Progress

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Credit: Pixabay

During the holidays, I tried to take advantage of my free time to create and be productive.  I made some progress.  I wanted to have 10 products ready to go, and so far I’ve gotten 4 of them done.  They all have some things I want to tweak, but I’m forcing myself to move on to another item.  If I don’t, I’ll spend all my time tweaking instead of working on new things.  I can always go back and tweak them later, once I’ve got some spare time.

I’ve also spent time learning.  I’ve been playing around with digitally coloring my mandalas, I’ve done some more exploring in iColorama, and this weekend I taught myself how to make my own SVG files to use in my Silhouette Design software.

I’ve added in social media for the business (find me on Pinterest, Ello, Twitter and Ko-Fi) and it is keeping me busy.  Not too busy to experiment, though. 😛

I decided to take Mandala 25 and color it digitally.  Here’s how it turned out:

Mandala 25 Colored

Once I was done coloring it, I decided to try out iColorama again.  I’ve watched a few videos on how to use and discovered all the amazing presets – something I somehow missed the first few times I used it.

I wanted to add some texture and depth to the image.  I shifted the colors a bit, using one of those presets, and I added some texture using a couple of different filters.  I’m pretty happy with the way it turned out:

Mandala 25 colored

It looks like a piece of printed fabric, or perhaps a needlepoint someone stitched. I’ve still got a list of things I want to try out, including using some overlays and filters in Procreate to color in some of the mandalas.  But I’m making progress, which is the important thing!

6 thoughts on “Progress

  1. I like the colorization, it turned out great. Say, I was wondering: Do you mind if I use one of the images in my little roleplaying “newspaper” that I’m doing for my D&D campaign. I was thinking that perhaps some of the elves were producing blankets and texiles with patterns and colors such as these. Naturally I’d provide a photo credit and a link back to your blog.

    Also, I think that the Biri the Editor would love to ask you a few questions for her newspaper, but I suspect she’ll think you are an elven textile artist and will have a hard time being convinced otherwise, but then if I remember correctly you said you played D&D so I’m sure if so you understand these things.

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      1. Thank you. If it turns out that answering these questions for a make-believe editor of a make-believe newspaper, I fully understand. 🙂 In any case, here are “Biri’s” questions. She tells me she’d like to use your Mandala 25 in the article with a link back to you of course. She wanted to ask all kinds of questions, but I told her to keep it to five (even if #3 is technically three questions) because you were busy and had enough work to do without being pestered endlessly with questions.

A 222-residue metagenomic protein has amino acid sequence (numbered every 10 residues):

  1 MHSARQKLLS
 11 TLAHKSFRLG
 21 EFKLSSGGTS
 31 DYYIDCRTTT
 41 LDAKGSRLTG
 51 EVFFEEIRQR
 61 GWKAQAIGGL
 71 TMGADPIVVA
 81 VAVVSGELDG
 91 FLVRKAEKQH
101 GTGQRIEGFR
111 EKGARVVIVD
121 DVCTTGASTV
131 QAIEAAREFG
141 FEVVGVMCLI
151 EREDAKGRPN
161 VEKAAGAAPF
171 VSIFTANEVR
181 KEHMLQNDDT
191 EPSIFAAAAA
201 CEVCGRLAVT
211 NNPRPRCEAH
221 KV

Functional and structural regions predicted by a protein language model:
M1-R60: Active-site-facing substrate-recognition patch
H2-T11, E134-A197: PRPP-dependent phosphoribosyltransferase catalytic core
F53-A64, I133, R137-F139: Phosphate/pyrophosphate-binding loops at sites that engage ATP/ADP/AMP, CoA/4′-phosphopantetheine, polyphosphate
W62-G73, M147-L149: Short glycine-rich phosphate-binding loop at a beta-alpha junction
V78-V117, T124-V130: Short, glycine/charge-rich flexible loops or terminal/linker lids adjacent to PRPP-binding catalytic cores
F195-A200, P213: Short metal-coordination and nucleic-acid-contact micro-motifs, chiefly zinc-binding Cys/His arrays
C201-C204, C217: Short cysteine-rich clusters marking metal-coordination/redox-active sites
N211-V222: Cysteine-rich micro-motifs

I can come back here for the answers or do whatever is easiest for you.

        thank you again,

        Ann

        Why did you start making art?

        2. ‘Mandala 25’ is very attractive, especially with your colorization.  I have talked to several elves, who speak very favorably of your use of geometric patterns.  I read in your article, “Progress,” your reference to “Native American” and “Nazca art.”  What inspired you to create this piece, in addition to evoking themes from the aforementioned traditions?  

        3. Is there an element of Art you enjoy the most?  What do you find the most challenging?  Why?

        4. I read some of your thoughts concerning being an artist, “imposter syndrome,” and so on.  (We think you’re a great artist by the way.)  How would you define what it means to be an artist?  Do you think there is a distinction between an Artist versus ” a creative” versus someone who simply “does art?” 

        4. One elvish reader asks, “I see from reading your work that you sometimes encounter challenges moving forward with your work and getting things done.  I have started having this problem more and more myself, especially after I passed into my fourth century.  Do you have any tips or tricks to recommend that I could use to continue to move forward with my projects?  Thank you.”

        Is there anything else you’d like to add?

        Thank you so much!

         

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      2. I meant top say, “If it turns out that answering the questions for a make-believe newspaper editor, etc. etc. is more effort than you’d like to deal with, I know you are busy and I fully understand. 🙂

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